“With simple tools and the right knowledge, people can become ‘self-employed recycling entrepreneurs’, providing a very valuable service for the health and wellbeing of their community and the whole planet, as well as reducing poverty and creating sustainable livelihoods,” he explained.

Presenting highlights from the Making Waste Work, Mike Webster, chief executive of the charity WasteAid UK who were commissioned by CIWM to prepare the toolkit, added:

“The essential waste management skills and recycling techniques we share in Making Waste Work can help a typical community to recycle up to eighty per cent of its waste. We are confident that our model is effective and that simple waste management brings major improvements to people’s lives. We are now urgently seeking funders and partners to help us train more people to become recycling entrepreneurs.”

An Executive Summary and the full CIWM Presidential Report Volumes 1 and 2 can be found at



Notes to Editors:

  1. CIWM (Chartered Institution of Wastes Management) is the leading professional body for the resource and waste management sector representing around 6,000 individuals in the UK, Ireland and overseas. Established in 1898, CIWM is a non-profit making organisation, dedicated to the promotion of professional competence amongst waste managers. CIWM seeks to raise standards for those working in and with the sector by producing best practice guidance, developing educational and training initiatives, and providing information on key waste-related issues. More information can be found at
  2. WasteAid UK is a charity working to make an impact on the global waste emergency by:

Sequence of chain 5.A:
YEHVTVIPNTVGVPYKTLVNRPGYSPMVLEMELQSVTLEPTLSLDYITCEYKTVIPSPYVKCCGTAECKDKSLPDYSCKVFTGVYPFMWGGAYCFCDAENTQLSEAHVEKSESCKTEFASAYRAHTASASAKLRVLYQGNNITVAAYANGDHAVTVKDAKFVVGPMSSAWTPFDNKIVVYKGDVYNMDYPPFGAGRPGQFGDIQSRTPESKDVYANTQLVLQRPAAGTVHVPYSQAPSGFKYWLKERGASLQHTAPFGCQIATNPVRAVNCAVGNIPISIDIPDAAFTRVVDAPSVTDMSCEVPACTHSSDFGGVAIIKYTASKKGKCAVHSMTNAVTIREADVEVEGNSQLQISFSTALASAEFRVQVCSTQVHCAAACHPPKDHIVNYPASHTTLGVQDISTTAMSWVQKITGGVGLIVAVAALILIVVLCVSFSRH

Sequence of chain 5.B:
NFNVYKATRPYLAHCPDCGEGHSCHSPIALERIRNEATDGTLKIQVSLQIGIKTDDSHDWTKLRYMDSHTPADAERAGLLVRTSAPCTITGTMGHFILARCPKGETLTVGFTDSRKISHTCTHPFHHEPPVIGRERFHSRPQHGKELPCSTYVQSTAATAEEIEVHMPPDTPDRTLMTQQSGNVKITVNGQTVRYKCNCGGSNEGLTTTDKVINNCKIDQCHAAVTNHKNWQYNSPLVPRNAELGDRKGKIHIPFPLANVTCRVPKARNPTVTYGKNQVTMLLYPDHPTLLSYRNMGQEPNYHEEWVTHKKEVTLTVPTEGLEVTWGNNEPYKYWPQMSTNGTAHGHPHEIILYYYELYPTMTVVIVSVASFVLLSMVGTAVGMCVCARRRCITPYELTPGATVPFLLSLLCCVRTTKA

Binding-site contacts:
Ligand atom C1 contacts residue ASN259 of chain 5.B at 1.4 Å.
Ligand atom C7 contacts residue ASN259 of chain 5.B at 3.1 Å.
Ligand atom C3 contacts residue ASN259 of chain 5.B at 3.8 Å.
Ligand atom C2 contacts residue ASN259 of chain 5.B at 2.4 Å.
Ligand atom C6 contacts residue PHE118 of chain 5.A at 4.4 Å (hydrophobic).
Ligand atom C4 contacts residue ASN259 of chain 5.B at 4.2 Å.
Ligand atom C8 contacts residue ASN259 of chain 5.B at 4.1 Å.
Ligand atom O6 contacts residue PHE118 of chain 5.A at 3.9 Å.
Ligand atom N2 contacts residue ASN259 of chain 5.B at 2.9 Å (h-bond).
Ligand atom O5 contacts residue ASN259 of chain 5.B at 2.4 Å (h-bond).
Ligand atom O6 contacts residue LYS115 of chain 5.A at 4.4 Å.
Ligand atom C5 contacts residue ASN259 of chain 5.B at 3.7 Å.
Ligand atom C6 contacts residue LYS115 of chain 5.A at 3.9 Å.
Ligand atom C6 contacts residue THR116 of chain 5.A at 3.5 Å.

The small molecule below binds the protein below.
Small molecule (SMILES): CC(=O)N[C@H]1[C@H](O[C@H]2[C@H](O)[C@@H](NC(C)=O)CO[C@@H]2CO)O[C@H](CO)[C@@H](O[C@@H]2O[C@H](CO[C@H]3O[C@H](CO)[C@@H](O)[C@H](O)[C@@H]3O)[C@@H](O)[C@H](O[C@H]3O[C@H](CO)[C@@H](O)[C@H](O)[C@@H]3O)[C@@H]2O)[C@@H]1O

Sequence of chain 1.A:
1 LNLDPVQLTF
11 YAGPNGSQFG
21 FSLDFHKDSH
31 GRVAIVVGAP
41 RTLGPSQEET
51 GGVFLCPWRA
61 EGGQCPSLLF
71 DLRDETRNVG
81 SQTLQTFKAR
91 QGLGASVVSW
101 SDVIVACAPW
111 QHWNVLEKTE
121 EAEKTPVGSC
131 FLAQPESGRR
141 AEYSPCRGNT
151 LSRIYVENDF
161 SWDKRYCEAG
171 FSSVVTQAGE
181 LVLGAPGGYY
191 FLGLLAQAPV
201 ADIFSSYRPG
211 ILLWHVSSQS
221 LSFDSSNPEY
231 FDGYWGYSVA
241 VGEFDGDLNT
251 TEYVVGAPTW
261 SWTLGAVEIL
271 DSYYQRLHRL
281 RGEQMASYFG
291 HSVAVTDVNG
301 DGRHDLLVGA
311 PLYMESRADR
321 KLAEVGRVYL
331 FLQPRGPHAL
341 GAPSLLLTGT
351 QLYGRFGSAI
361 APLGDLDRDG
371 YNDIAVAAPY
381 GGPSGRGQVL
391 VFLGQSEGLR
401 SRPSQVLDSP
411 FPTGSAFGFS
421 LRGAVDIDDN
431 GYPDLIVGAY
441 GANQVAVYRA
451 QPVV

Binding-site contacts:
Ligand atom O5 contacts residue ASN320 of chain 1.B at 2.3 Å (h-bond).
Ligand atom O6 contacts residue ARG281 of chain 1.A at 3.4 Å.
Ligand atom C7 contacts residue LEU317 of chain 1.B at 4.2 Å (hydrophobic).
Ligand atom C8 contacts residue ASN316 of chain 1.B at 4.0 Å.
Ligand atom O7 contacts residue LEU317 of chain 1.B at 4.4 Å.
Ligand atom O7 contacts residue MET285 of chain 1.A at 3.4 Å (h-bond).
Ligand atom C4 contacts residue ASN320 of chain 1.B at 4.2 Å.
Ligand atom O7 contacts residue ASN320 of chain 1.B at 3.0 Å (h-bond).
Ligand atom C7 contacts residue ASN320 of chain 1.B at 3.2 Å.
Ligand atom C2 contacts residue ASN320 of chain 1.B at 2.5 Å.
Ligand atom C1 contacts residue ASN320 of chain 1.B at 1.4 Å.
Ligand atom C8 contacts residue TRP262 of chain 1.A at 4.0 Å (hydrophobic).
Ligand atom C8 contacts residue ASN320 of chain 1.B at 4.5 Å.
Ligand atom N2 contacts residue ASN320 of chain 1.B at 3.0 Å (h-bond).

• Partnering with local organisations to improve the health, environment and livelihoods of people without waste services.
    • Building the skills of local people to deliver practical solutions to the waste management crisis in their own communities.
    • Raising awareness of the benefits of proper waste management and campaigning for greater change.

      More information can be found at

  3. Open burning of waste and climate change Several published papers have used theoretical models and assumed data to determine the importance of open burning of waste, concluding that this source is a significant climate change forcer and the cause of respiratory diseases triggering high rates of morbidity and premature mortality in the human population1. However, open burning of waste has up to now been excluded from most emission inventories (including the Inter-Governmental Panel on Climate Change IPCC) due to a lack of real data on burning activity levels and emission factors for black carbon and small particulate materials (PM2.5). An-ongoing research project at Imperial College London co-supervised by Professor Wilson2, now in its fourth and final year, sets out to provide the empirical data necessary to confirm the import contribution of open burning of waste in developing countries to global health and environmental problems. 1 Wiednmyer C, Yokelson R and Gullett B (2014), ‘Global Emissions of Trace Gases, Particulate Matter, and Hazardous Air Pollutants from Open Burning of Domestic Waste’ Environ. Sci. Technol., 2014, 48 (16), pp 9523–9530. John K Kodros et al (2016), ‘Global burden of mortalities due to chronic exposure to ambient PM2.5 from open combustion of domestic waste’ Environ. Res. Lett. 11 124022

2 For more information, contact Professor Stephen R Smith ( or Natalia Reyna (